An illegal fishing village located in Virunga National Park, in the Democratic Republic of the Congo. | Andy Plumptre, Wildlife Conservation Society
Globally, one-third of protected land is under intense pressure from road building, grazing, urbanization, and other human activities, according to a new study in the 18 May issue of Science. The results suggest that protected areas, such as designated wilderness, national parks and habitat rehabilitation areas created to stem the loss of biodiversity, are not as well guarded as once thought.
Nations around the world have committed to preserving biodiversity under the Convention on Biological Diversity (CBD), through protected status designations ranging from nature reserves with strict controls on human impact to regions where people can extract natural resources in a sustainable way. This study suggests that many of these nations are failing to meet their conservation goals.
James Watson, a researcher at the Wildlife Conservation Society and an author of the study, noted that 111 nations currently claim they have meet their obligations under the CBD based on the extent of their protected areas. "But if you only counted the land in protected areas that are not degraded, which play a role in conserving biodiversity, 77 of these nations don't meet the bar. And it's a low bar."
Watson spent years traveling different landscapes for work. "While it allowed me to see some great conservation in action, it was clear that many protected areas were being overrun by humanity, in the form of logging, mining, villages, roads and agriculture, and I felt the issue was getting worse. I was surprised to find that no one had mapped this issue across global protected areas, as it is so incredibly important in global discussions of post-2020 biodiversity strategies."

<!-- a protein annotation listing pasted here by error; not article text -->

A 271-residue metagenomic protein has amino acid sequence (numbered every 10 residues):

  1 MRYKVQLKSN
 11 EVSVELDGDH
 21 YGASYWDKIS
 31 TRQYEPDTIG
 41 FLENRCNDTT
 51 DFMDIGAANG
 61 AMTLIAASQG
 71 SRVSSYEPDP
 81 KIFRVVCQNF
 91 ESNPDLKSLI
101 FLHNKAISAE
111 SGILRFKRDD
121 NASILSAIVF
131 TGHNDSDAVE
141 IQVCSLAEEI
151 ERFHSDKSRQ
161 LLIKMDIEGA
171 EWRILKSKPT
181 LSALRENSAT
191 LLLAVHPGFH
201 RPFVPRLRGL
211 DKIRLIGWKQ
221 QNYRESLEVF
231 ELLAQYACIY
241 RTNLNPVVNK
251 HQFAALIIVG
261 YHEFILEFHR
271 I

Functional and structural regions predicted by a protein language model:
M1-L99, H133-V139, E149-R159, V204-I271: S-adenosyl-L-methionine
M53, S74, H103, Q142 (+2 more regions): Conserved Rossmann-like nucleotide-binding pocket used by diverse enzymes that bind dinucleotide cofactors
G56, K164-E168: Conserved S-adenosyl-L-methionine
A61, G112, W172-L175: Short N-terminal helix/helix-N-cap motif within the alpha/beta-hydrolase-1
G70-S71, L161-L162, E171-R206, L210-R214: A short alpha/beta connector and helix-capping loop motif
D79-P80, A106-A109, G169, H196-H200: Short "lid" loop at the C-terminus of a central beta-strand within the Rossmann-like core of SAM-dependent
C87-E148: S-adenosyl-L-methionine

Watson and a team of researchers decided to take advantage of a recently released human footprint map to look at the degradation of protected areas. The global map combines data on built environments, intensive agriculture, pasture lands, human population density, nighttime lights, roads, railways and navigable waterways.
"The results are quite staggering," said Watson. "We found that 2.3 million square miles — twice the size of Alaska — was impacted by road building, grazing, logging, roads and urbanization. That is 32.8% of all protected land — the land set aside by nations for the purpose of biodiversity conservation — that] is highly degraded."
Iguana in Yasuni National Park, Ecuador. | Jaime Palacios, Wildlife Conservation Society
Regions that were found to be particularly burdened by human activity include western Europe and southern Asia.
In terms of protected land that is free of any measurable human pressure, 42% could be classified as such; however, many of these areas are within remote regions of high-latitude nations, such as Russia and Canada.
Some conservation efforts have been fruitful, though. "We did see glimmers of hope," said Watson. "Many protected areas that were identified as 'strict' protected areas seemed to be doing a good job, even in areas that are being massively eroded by humanity."
For example, Watson points to Keo Seima Wildlife Sanctuary in Cambodia, and Niassa Reserve in Mozambique, which he says may be successful thanks to support from non-governmental organizations and consistent financial assistance from national and international donors.
Protected areas designated after 1993 have a lower level of intense human pressure within their borders than those previously designated, the authors found. They suggest this may indicate that more recently designated areas were targeted as protected spaces because they were recognized as being under low human pressure.
"We need to recognize that simply declaring a protected area is only the first step that nations must take. Helping [protected areas] succeed requires more sustained and dedicated effort," Watson emphasized.
"We are undertaking research to identify those intact, biologically important places around the world that still need protection and the mechanisms that will best ensure they are protected."
[Credit for related image: Yasuni Biosphere Reserve, Ecuador/ Julie Larsen Maher, Wildlife Conservation Society]